Recent studies provide insights into how antagonists activate MAPK signalling. An array of β-AR blocking agents have been tested for their capacity to stimulate cAMP production (using the ICUE2 sensor) or Erk1/2 phosphorylation in HEK293 cells stably expressing the β2-AR (Wisler et al., 2007). β-AR blocking agents that are partial agonists for cAMP accumulation, namely acebutolol, alprenolol, atenolol, labetalol, oxprenolol, pindolol and practolol, also stimulated Erk1/2 phosphorylation. All of the other agents tested (betaxolol, bisoprolol, carvedilol, ICI 118551, metoprolol, nadolol, propranolol, sotalol and timolol) are inverse agonists for cAMP in cells pretreated with 250 µM IBMX. Of these, only carvedilol and propranolol stimulated Erk1/2 phosphorylation. To determine the mode by which these two drugs promote Erk1/2 signalling, a mutant β2-AR was used that is deficient in G protein activation (T68F,Y132G,Y219A) (Wisler et al., 2007). Relative to ISO, carvedilol still acted as a partial agonist for Erk1/2 phosphorylation, whereas propranolol produced no response. Previous experiments had shown that ISO produces its response partly by coupling to Gi, and partly by receptor phosphorylation and recruitment of arrestin (Shenoy et al., 2006). Not surprisingly, the carvedilol Erk1/2 response was sensitive to depletion of arrestin-3 by siRNA, but was not sensitive to PTX. Thus, carvedilol, but not propranolol, causes receptor phosphorylation, recruitment of arrestin3–GFP and receptor internalization without changes in cAMP levels (Wisler et al., 2007). This study indicates that carvedilol induces or stabilizes a β2-AR conformation that does not activate G proteins, but can facilitate activation of arrestin-dependent signalling.
A similar study carried out in HEK293 cells expressing the human β1-AR showed that ISO stimulates Erk1/2 phosphorylation by both Gi-dependent and G protein-independent pathways (Galandrin et al., 2008). Relative to ISO, bucindolol was a partial agonist and propranolol an inverse agonist for cAMP, whereas both bucindolol and propranolol stimulated Erk1/2 phosphorylation (Emax ∼ 30% of ISO response). The ISO-stimulated Erk1/2 response was partially blocked by PTX (30% of control) and by βARK-CT (a C-terminal peptide derived from GRK2 that sequesters Gβγ subunits), but the bucindolol and propranolol responses were unchanged (Galandrin et al., 2008). In cells co-expressing Gαi1 tagged with Renilla luciferase (Gαi1-91hRluc), Gγ2 tagged with green fluorescent protein (GFP10-Gγ2) and untagged β1-AR, only ISO caused a reduced BRET signal due to dissociation of Gα and Gγ subunits. BRET was also measured in cells co-expressing β1-AR-hRluc and GFP10-Gγ2 in the presence of untagged Gαi1, or alternatively β1-AR–GFP10 and Gαi1-91hRluc. In both cases, the conformational change induced by ISO (10 µM) caused an increase, whereas bucindolol and propranolol decreased the BRET signal. These experiments show that ISO and two prototypical antagonists bucindolol and propranolol promote distinct conformations of the β1-AR.
Whereas it is clear that activation of Erk1/2 phosphorylation by carvedilol at the β2-AR involves arrestin recruitment (Wisler et al., 2007), the β1-AR responses to ISO, bucindolol or propranolol were not sensitive to co-expression of a dominant negative arrestin-2 or siRNAs that knock down arrestin-2/3 (Galandrin et al., 2008). Instead, the c-Src inhibitor PP2 caused almost complete blockade of Erk1/2 phosphorylation for all three ligands, suggesting that the upstream signalling pathways activated by these ligands converge at or above the level of c-Src tyrosine kinases. This raises an interesting point, as like the β3-AR, there are Pro-X-X-Pro motifs in the third intracellular loop and the C-terminal tail of the β1-AR that could conceivably mediate interaction with c-Src or other SH3 domain proteins. It has been shown in vitro that the β1-AR third intracellular loop does not bind c-Src directly. The entire loop containing the proline-rich motif binds specifically to endophilins (SH3p4/p8/p13). but not to other SH3 proteins including the adapter protein Grb2, c-Src or the synaptic vesicle trafficking protein amphiphysin 2 (Tang et al., 1999). It is possible that the C-terminal tail of the β1-AR does bind c-Src, or alternatively, that interaction between this receptor and c-Src is mediated by adapter proteins other than arrestins. We suggest that binding of bucindolol or propranolol to the β1-AR promotes a conformation that is able to activate c-Src without G protein involvement, while ISO promotes a conformation that can activate both Gi and c-Src, or alternatively, conformations that can activate each of these pathways independently.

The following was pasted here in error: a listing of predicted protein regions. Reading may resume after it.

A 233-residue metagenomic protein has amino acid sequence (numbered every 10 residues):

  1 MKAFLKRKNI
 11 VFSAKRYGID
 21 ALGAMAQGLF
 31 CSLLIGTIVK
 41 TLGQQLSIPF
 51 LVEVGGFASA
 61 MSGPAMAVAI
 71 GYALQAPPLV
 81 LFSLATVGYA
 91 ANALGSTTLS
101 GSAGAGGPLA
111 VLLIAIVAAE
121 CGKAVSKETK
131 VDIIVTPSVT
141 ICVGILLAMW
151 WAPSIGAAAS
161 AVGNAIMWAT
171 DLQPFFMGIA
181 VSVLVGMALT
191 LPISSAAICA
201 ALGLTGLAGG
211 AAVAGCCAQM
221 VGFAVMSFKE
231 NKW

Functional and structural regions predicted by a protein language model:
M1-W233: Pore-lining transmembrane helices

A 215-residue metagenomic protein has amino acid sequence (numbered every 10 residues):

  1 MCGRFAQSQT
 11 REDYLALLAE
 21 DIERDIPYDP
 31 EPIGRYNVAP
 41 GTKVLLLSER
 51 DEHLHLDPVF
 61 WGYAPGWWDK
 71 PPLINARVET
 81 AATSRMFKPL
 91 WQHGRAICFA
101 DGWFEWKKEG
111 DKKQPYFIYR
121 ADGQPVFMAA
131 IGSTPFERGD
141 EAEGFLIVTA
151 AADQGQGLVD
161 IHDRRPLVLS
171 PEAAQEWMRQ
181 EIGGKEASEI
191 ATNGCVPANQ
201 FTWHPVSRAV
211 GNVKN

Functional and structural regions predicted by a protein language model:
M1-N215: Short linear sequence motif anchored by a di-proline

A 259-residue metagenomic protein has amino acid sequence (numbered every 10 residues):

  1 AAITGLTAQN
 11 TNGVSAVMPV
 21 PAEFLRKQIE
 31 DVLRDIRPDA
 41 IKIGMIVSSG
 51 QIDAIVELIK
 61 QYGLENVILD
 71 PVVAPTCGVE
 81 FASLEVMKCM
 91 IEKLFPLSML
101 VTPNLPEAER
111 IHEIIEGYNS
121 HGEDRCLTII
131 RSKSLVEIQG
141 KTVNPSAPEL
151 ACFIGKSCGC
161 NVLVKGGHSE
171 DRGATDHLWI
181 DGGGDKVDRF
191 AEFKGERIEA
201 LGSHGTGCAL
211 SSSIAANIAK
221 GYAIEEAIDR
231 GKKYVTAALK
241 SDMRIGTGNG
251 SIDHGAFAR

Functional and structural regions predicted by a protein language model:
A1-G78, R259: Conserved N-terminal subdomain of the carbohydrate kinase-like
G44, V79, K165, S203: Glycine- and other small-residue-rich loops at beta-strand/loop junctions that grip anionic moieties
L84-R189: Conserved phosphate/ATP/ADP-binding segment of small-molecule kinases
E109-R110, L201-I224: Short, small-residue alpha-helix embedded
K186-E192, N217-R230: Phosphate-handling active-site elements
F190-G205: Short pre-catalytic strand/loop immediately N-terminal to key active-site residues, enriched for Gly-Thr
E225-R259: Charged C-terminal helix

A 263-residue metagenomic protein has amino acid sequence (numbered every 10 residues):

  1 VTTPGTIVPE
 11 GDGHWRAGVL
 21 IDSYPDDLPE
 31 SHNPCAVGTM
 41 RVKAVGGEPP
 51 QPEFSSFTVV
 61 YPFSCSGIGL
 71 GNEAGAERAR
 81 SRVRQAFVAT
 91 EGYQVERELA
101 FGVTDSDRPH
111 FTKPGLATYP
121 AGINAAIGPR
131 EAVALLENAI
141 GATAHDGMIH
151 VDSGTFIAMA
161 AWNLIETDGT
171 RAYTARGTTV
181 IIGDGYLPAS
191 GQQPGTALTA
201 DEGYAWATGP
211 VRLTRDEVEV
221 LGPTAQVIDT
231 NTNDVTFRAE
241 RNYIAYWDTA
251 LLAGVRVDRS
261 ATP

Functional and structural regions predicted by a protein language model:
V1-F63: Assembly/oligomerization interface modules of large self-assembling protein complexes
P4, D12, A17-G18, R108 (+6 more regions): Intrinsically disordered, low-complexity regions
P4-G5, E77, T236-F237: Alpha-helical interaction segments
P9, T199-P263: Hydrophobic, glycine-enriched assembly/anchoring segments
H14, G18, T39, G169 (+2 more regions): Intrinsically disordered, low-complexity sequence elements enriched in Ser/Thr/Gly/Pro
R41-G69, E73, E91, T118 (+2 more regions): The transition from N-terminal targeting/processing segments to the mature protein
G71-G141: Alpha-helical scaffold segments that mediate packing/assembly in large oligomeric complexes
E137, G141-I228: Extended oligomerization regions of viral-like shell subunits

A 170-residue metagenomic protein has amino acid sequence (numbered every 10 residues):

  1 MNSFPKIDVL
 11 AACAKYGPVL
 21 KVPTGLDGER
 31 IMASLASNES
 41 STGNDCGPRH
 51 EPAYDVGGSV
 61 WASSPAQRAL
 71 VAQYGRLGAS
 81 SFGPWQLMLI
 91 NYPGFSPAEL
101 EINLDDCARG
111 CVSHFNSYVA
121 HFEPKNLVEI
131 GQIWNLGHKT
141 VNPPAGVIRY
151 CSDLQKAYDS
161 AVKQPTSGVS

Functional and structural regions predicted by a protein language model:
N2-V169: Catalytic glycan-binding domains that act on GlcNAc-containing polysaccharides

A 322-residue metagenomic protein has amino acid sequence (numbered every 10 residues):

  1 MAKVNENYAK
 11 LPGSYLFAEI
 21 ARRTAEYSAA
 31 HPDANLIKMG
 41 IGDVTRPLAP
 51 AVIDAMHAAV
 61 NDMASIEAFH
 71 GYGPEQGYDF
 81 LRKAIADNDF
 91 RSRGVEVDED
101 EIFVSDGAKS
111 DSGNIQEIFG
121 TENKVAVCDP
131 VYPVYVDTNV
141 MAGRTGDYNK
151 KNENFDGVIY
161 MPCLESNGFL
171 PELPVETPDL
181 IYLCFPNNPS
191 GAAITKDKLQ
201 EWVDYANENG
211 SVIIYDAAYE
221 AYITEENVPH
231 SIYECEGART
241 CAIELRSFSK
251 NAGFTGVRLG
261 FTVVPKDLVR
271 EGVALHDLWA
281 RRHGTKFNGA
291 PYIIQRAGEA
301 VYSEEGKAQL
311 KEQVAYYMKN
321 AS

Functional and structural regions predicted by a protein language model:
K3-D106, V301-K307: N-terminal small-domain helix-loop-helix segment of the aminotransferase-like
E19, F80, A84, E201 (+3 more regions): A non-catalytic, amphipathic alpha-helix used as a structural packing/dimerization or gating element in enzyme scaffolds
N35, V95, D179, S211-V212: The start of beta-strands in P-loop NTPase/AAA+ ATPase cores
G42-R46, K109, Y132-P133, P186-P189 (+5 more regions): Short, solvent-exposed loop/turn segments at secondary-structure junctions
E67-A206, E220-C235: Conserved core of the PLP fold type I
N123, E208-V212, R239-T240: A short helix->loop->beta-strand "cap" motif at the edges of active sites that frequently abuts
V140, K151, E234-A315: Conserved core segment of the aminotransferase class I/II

The β2-AR lacks any Pro-X-X-Pro motifs, but there is evidence that c-Src can bind directly to helix 8 (Sun et al., 2007). Despite this, the β2-AR is more commonly found to activate c-Src by direct Gαs interactions (Ma et al., 2000), direct Gαi interactions (Ciccarelli et al., 2007), PKA phosphorylation (Schmitt and Stork, 2002b) or arrestin recruitment (Luttrell et al., 1999). The β1-AR findings described earlier indicate that Erk1/2 phosphorylation in response to ISO, bucindolol or propranolol does not involve arrestins (Galandrin et al., 2008). Another recent study suggests, however, that carvedilol and alprenolol act at the β1-AR to promote arrestin-2/3 recruitment and consequent transactivation of the EGF receptor and Erk1/2 phosphorylation (Kim et al., 2008). In agreement with this, propranolol was unable to stimulate arrestin recruitment, and bucindolol was not tested (Galandrin et al., 2008). These studies provide strong evidence that different drugs may have distinct modes of action not only with respect to cAMP and Erk1/2 signalling, but also in terms of the upstream signalling effectors that they activate. There is one caveat, as the study describing the actions of carvedilol and alprenolol used the mouse β1-AR, while the effects of propranolol and bucindolol were demonstrated in cells expressing human β1-ARs (Galandrin et al., 2008; Kim et al., 2008). Although both the human and mouse β1-AR have multiple Pro-X-X-Pro motifs in the third intracellular loop and the C-terminal tail, there may be other amino acid differences that differentially affect phosphorylation or arrestin recruitment.